Book Review: Persuasion by Jane Austen

I seem to be going through a bit of an obsession with the classics at the moment, so in keeping with that, I recently settled down with Persuasion. I am a big fan of Austen’s writing style, and of the period of which she wrote, so Persuasion was off to a good start before I even turned to the first page.

This novel follows the story of Anne Elliot, a quiet young woman of good name and generous character. When her lavish father comes to acknowledge that they cannot go on living quite as extravagantly as they have been, she is faced with leaving her beloved family home for a new residence in Bath. During her final months in Uppercross, she re-encounters Captain Frederick Wentworth, a man with whom she shared an intimate connection at a young age. At that time, he was seen as an unsuitable match for her, and Anne was persuaded out of the engagement, but never truly stopped to love him. As their lives become once again intertwined, Anne begins to wonder if all hope is not lost.

Besides Pride & Prejudice, which will always remain my favourite Austen novel, Persuasion comes a very close second. Anne is a very worthy heroine because of her estimable character and quiet ways. As the story develops, we come to see Anne progress from a shy, almost timid woman, to a determined and passionate one. She is no longer so easily persuaded out of her beliefs and opinions, and finds the confidence to pursue her own desires. I like Anne as a protagonist because she shows a different kind of strength to Lizzy Bennet for example. Her strength comes from her inner self-worth. Despite the opinions and voices of others, she finally comes to value her own opinion when it matters the most; namely regarding her own personal happiness, and I think that’s something we can all stand to learn from.

Persuasion also explores the class differences in society. During her time in Bath, Anne becomes re-acquainted with an old school friend, Mrs. Smith, who is poor and widowed, and barely coping due to a disability brought about by rheumatic fever. As they talk, they come to discuss the class structures of their society, and here is one of my favourite quotes from the book as spoken by Mrs. Smith about her nurse:

“Hers is a line for seeing human nature; and she has a fund of good sense and observation which, as a companion, make her infinitely superior to thousands of those who having only received “the best education in the world,” know nothing worth attending to.”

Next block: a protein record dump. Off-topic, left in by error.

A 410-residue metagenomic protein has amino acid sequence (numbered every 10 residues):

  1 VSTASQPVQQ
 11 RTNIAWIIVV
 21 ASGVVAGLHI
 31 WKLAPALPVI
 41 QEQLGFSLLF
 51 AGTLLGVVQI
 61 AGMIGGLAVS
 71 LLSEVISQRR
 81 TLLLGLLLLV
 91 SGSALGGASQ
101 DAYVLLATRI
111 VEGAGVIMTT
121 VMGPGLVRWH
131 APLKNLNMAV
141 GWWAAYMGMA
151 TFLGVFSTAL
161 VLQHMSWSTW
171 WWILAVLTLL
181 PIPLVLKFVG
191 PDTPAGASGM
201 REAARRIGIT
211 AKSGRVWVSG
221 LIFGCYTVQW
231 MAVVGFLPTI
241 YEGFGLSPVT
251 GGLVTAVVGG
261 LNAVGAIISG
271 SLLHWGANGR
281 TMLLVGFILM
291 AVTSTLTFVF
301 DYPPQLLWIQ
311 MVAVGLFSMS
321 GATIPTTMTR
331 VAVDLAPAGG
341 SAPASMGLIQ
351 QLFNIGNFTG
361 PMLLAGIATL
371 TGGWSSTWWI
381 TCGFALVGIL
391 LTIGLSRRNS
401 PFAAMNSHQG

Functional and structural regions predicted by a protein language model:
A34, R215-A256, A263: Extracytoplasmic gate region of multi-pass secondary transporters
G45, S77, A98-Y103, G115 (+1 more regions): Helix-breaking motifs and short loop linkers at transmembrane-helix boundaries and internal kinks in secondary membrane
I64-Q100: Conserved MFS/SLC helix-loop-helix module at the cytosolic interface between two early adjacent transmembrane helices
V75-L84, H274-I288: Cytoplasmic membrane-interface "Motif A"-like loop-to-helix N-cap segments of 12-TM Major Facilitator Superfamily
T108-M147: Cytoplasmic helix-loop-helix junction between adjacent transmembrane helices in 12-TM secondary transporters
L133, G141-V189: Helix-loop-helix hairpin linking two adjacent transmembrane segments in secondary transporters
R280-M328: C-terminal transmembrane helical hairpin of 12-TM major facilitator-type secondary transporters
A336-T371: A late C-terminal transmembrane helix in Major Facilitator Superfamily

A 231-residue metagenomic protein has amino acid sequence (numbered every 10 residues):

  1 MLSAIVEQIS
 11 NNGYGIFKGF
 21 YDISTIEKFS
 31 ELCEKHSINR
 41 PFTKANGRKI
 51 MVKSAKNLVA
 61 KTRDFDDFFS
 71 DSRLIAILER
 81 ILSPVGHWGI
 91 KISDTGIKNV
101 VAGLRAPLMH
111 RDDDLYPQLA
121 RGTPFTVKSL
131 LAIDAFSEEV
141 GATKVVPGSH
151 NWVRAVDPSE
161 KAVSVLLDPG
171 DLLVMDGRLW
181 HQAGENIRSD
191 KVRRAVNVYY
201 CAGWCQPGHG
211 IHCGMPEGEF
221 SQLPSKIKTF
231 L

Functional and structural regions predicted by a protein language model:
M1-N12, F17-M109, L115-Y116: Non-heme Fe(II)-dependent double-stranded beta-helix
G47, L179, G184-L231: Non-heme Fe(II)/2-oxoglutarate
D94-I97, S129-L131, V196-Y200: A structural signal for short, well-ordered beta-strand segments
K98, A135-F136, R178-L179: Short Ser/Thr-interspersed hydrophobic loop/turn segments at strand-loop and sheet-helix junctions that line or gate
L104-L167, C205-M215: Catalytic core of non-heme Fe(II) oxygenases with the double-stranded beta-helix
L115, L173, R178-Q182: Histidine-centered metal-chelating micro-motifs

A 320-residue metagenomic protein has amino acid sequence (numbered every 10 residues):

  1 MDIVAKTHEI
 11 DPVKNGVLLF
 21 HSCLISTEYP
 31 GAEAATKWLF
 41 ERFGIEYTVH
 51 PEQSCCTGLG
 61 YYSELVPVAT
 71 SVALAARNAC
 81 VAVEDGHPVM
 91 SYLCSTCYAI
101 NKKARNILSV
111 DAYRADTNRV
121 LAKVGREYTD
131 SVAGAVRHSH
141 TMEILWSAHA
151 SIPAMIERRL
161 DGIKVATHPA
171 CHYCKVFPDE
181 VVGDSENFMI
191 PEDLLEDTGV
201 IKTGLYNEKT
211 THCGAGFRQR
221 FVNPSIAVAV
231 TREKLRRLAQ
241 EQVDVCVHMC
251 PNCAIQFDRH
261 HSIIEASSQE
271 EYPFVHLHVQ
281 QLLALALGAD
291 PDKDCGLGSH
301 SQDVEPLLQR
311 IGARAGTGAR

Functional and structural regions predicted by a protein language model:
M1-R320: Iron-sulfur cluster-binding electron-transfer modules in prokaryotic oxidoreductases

I like this almost sassy observation that education is only good for some things, but not all. I like the way Austen slips these little social critiques into her writing as a way of making the reader sit up and think about the world. Through Mrs. Smith’s character, especially, I got the sense that Austen was attempting to stress the fact that people of lower classes were by no means as inferior as upper-class people thought them to be. I think that’s still a very relevant point today.

In fact, I kind of wish that Captain Wentworth could have remained slightly less wealthy. I liked the idea that Anne loved him despite the fact that everyone else considered him an unsuitable match because of his lack of wealth. Instead when she marries him at the end, he has come into his own small fortune. Obviously Anne doesn’t marry him for his money because she’s not that kind of person, but it would have been a nice way for them to kind of defy social expectation. Instead, I got the sense that Austen had to make him somewhat well-off in order for the match to be agreeable to the rest of society.

I think in general Austen had a real talent for human observation. She had a knack for identifying human and social behaviours, and managed to create witty and intriguing discourses about them in a way that was also entertaining. I think her novels will always be relevant because her themes are universal: romance, self-worth, class…the list is endless, and she has such a unique style of writing which appeals to many readers.

This novel is definitely worth a read. It’s a steady kind of narrative with interesting characters and complex relationships that keep you invested right up to the final pages. As ever, Austen delivers all of this alongside a unique and likeable heroine who teaches the reader several valuable traits about self-belief, confidence, compassion, and the reality that society can be wrong. Above all, Anne is a character who demonstrates that losing your own voice and your own opinions while listening to everyone else is far too easy.


*If you like this novel, there is a television film adaptation which was released in 2007, starring Sally Hawkins and Rupert Penry-Jones. It’s well-worth a watch.

December Book Review: Black Ice by Becca Fitzpatrick


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